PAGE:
According to the log book of the landfill, around 2,000 tons of waste are dumped on a daily basis from different parts of north Dhaka
Amin Bazar sanitary landfill, the lone landfill for all of Dhaka North City Corporation’s (DNCC) waste has turned into an artificial floating island in the flood flow zone near the Turag River, severely damaging the ecosystem.
According to the log book of the landfill, around 2,000 tons of waste are dumped on a daily basis from different parts of north Dhaka.
The project does not have an environmental clearance certificate from the Department of Environment (DoE).
An August 5 inter-ministerial meeting at the Ministry of Environment, Forest, and Climate Change claimed that DNCC did not follow the directives prescribed in the Environment Conservation Rules, 1997, in the first place while building the landfill, failing to ensure a sound environment.
Interestingly, 12 years after DNCC started using the area as a landfill has just started operating an effluent plant, that again, on a trial basis and saying it would erect a wall to save waters from getting polluted from the waste. What took it so long remained a mystery.
DNCC chief waste management officer Md Manzur Hossain said they have requested for more land for further extension of the landfill.
The dump yard has become over-loaded from all sides and falls on the path of a flood flow zone near a canal of the Turag River.
During a recent visit, this correspondent witnessed the sorry state of the landfill as the waste was polluting with water.
The water in the river had a dark bluish tint while nearby plants lost their leaves due to the high toxicity levels in water. Solid waste is floating on the water and carried for miles as there are no walls or barriers dividing the garbage and the water.
The landfill built in 2007 on 52 acres of land was expanded in 2017 as the garbage over the years exceeded the capacity, but the sanitary landfill has turned into an open dump due to the haphazard disposal of waste.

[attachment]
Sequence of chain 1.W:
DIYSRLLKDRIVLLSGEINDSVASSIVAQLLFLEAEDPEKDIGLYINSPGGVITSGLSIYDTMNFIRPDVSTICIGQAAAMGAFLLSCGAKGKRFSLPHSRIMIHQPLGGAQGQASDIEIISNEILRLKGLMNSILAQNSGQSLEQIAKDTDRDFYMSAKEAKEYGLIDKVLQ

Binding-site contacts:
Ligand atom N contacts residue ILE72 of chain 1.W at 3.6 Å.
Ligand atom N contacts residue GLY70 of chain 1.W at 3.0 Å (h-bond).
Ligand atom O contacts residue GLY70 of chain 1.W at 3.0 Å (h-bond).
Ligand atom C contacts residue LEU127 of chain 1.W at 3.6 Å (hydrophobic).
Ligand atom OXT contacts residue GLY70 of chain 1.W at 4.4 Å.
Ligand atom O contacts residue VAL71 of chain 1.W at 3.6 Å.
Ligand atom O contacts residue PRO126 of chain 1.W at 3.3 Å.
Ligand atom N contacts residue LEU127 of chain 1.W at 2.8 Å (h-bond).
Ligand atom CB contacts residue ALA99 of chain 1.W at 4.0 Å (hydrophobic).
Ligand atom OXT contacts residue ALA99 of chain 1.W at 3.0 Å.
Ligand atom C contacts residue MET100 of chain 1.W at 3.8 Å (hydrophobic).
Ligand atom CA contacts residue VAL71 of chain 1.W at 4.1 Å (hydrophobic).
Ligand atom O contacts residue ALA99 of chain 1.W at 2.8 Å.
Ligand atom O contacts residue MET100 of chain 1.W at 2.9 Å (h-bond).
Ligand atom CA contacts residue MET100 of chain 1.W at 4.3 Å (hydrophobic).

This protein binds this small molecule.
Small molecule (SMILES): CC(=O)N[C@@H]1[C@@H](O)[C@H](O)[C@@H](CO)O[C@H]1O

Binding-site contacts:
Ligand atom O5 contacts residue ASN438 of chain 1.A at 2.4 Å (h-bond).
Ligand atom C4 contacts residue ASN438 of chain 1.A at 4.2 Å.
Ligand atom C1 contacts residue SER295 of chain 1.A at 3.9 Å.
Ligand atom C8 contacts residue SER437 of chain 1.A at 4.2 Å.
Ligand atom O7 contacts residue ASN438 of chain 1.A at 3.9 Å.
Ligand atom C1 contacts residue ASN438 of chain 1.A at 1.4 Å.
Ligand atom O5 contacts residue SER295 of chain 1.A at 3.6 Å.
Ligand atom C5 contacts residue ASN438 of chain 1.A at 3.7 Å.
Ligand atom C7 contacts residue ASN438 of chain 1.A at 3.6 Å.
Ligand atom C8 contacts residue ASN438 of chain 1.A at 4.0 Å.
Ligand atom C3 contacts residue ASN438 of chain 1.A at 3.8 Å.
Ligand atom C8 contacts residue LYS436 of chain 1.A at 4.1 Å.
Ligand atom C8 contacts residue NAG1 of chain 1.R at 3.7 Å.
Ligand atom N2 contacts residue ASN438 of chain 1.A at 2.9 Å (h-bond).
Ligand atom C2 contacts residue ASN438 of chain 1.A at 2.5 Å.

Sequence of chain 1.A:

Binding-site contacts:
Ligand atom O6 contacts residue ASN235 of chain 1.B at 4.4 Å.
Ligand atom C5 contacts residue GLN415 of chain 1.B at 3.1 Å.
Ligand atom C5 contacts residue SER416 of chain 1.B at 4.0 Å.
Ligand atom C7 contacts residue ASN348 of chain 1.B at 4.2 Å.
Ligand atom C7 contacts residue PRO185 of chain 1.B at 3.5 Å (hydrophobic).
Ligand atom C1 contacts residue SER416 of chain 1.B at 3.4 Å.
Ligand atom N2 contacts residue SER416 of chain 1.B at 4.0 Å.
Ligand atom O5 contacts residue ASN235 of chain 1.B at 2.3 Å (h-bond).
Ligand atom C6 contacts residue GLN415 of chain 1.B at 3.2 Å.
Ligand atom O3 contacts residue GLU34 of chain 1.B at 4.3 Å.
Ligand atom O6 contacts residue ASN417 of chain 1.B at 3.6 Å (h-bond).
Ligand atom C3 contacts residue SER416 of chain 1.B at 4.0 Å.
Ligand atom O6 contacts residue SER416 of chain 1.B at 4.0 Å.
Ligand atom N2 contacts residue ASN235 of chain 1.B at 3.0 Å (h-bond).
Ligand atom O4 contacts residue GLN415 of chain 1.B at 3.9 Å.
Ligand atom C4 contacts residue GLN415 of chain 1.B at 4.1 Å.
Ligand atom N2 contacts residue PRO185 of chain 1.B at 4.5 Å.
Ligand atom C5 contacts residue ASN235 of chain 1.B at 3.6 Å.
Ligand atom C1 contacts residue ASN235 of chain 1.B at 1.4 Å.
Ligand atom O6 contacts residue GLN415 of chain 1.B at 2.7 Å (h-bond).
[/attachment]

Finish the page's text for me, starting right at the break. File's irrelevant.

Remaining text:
Locals claimed that all the adjacent agricultural lands have also become infertile.
Before the landfill was built, rice was cultivated in those lands. At present, people find dead fish frequently in the river while people living in the neighbouring area suffer from various skin diseases.
A local, Mizanur Rahman, said: “I am suffering from itches on my hands and legs. Skin diseases are inevitable if someone comes in contact with this water.
“Also, rice cannot be cultivated in nearby lands and fish are not found in the water body nowadays since it has become toxic,” he added.
Inter-ministerial meeting finds huge loss of ecosystem
The surface and ground water has been polluted over time due to the unplanned dumping of various types of municipality waste in the landfill, according to the minutes of the August 5 inter-ministerial meeting.
During rainy season, untreated solid and liquid waste mix with the water as the site is in flood flow zone, thus polluting the Turag River, wetlands as well as the whole environment, it added.
“Huge amount of agricultural land has been damaged, and the environment is being polluted with hazardous waste affecting birds and insects,” the minutes of the meeting reads.
The Environment Conservation Rules 1997 made it mandatory to have an environmental impact assessment (EIA) and maintain sound environmental conditions in all steps of building and operation of landfills.
However the DNCC neither conducted the EIA, nor obtained any environmental clearance – a clear violation of the rules.
“They only set up a Leachate water treatment plant. Even this plant did not obtain any clearance certificate and DoE has no information whether it is enough to treat leachate water,” the minute reads.
Centre for Environmental and Geographic Information Service (Cegis) research associate Feroze Ahmed Kanak, in a study released in April, said the 200 to 300 acres of land surrounding the landfill, are not cultivable which is forcing the inhabitants nearby to leave their homes as there are no livelihood from farming or fishing and the environment is too toxic to live in.
DNCC now wants land extension
Meanwhile, DNCC has requested for more land for extending the landfill further.
Md Manzur Hossain, DNCC chief waste management officer said that they have set up an Effluent Treatment Plant and it is treating leachate waste on a trial basis. “We are going to incinerate the waste to produce electricity from it,” he said.
“We applied for 80 acre land acquisition for the extension of the landfill. We have a plan to build a wall in second phase so that waste cannot mix with water and adjacent lands,” he added.
When contacted, the DoE’s designated officer for Dhaka district Sahida Begum said that they notified the DNCC several times to take the necessary steps as per the law.
“They promised us that they would do so. We hope, as a government organization DNCC will become more respectful to the rules and regulation,” she said.